# The sun is the hub of a huge rotating system of nine planets, their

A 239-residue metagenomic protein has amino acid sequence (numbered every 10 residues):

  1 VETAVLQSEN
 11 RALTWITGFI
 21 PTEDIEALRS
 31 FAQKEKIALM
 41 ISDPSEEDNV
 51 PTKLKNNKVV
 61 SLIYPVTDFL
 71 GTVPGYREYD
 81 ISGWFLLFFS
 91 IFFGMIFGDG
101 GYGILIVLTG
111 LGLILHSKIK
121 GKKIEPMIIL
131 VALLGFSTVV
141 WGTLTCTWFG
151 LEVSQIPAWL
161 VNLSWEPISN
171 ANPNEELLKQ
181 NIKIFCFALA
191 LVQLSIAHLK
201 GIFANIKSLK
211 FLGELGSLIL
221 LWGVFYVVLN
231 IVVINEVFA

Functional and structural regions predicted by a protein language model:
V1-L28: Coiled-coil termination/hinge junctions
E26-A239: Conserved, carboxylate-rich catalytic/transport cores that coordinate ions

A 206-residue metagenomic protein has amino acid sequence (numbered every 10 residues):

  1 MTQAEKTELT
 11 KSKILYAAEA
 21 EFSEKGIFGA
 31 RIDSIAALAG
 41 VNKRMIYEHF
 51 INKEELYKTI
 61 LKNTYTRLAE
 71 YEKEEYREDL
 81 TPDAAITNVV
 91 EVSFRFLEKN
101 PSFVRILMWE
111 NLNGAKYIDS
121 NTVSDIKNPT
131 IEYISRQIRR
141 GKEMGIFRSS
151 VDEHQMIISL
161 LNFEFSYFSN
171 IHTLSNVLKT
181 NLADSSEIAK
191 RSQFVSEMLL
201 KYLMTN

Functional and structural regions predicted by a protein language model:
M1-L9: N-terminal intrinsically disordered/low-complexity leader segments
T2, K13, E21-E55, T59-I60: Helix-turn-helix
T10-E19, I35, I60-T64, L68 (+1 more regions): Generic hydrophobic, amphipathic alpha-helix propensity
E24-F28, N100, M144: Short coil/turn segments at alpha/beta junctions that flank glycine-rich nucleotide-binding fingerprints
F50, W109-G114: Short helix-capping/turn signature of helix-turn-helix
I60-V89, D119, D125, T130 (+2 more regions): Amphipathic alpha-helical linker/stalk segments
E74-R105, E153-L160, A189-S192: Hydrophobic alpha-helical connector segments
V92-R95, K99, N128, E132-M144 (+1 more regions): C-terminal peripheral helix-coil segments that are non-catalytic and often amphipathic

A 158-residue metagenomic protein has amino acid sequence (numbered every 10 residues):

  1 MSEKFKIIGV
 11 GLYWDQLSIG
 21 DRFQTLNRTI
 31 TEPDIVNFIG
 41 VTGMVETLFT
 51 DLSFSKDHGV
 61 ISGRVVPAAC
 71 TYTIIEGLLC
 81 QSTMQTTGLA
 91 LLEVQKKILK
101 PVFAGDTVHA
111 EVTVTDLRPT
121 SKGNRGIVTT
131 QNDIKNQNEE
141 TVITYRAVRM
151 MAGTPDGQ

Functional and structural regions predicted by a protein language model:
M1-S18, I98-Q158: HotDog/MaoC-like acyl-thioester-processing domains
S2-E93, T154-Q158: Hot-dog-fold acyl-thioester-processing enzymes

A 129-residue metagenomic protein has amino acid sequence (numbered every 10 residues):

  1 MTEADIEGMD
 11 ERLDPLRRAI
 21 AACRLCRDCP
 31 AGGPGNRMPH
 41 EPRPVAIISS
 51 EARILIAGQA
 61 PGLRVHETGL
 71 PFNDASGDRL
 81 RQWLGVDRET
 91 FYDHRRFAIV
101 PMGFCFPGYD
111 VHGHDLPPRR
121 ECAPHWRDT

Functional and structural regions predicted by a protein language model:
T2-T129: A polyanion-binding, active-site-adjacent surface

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1 Section The Solar System 1 FOCUS Section Objectives 23.1 List the major differences between the terrestrial and Jovian planets Explain how the solar system formed. Key Concepts How do terrestrial planets differ from Jovian planets? How did the solar system form? Vocabulary terrestrial planet Jovian planet nebula planetesimal Reading Strategy Relating Text and Diagrams As you read, refer to Figure 3 to complete the flowchart on the formation of the solar system. Cloud of dust and gas began rotating. a.? b.? c.? Reading Focus Build Vocabulary Word Part Analysis Teach students that terr- means, and -ial and -ian mean of, or related to so terrestrial means ly or like. Terrestrial planets are those similar to while Jovian planets are those similar to Jupiter. Advise students that nebula is related to the word nebulous, which means hazy or unclear. The word nebula is used to describe a hazy mass of gases and dust seen among the stars. Tell students that infinitesimal means infinitely small, and have them predict the meaning of planetesimal. (Planetesimals are small solid bodies that combine to form planets.) Reading Strategy a. The sun formed at the center of a disk. b. Matter collided to form planetesimals. c. Planetesimals eventually grow into planets. INSTRUCT 2 Use Visuals Figure 1 This diagram shows the orbits of all 9 planets around the sun. Ask: Which planet is the closest to the sun? (Mercury) The asteroid belt is found between which two planets? (Mars and Jupiter) Direct students to observe the scale along the bottom of the figure that shows the scale distances from planet to planet. Tell students that the inner planets are those found before the asteroid belt, and the outer planets are found after the asteroid belt. Ask: How does the distance between the inner planets differ from the distance between the outer planets? (The inner planets are much closer together than the outer planets.) Visual Figure 1 Orbits of the Planets The positions of the planets are shown to scale along the bottom of the diagram. Kuiper belt Asteroid Belt Saturn P N U S J M EV 644 Chapter 23 The sun is the hub of a huge rotating system of nine planets, their satellites, and numerous smaller bodies. An estimated percent of the mass of our solar system is contained within the sun. The planets collectively make up most of the remaining 0.15 percent. As Figure 1 shows, the planets, traveling outward from the sun, are Mercury, Venus,, Mars, Jupiter, Saturn,,, and Pluto. Guided by the sun s gravitational force, each planet moves in an elliptical orbit, and all travel in the same direction. The nearest planet to the sun Mercury has the fastest orbital motion at 48 kilometers per second, and it has the shortest period of revolution. By contrast, the most distant planet, Pluto, has an orbital speed of 5 kilometers per second, and it requires Pluto 248 -years to complete Sun Mercury Venus Mars one revolution. Imagine a planet s orbit drawn on a flat sheet of paper. The paper represents the planet s orbital plane. The orbital planes of seven planets lie within 3 degrees of Jupiter the plane of the sun s equator. The other two, Mercury M and Pluto, are inclined 7 and SUN 17 degrees, respectively. 644 Chapter 23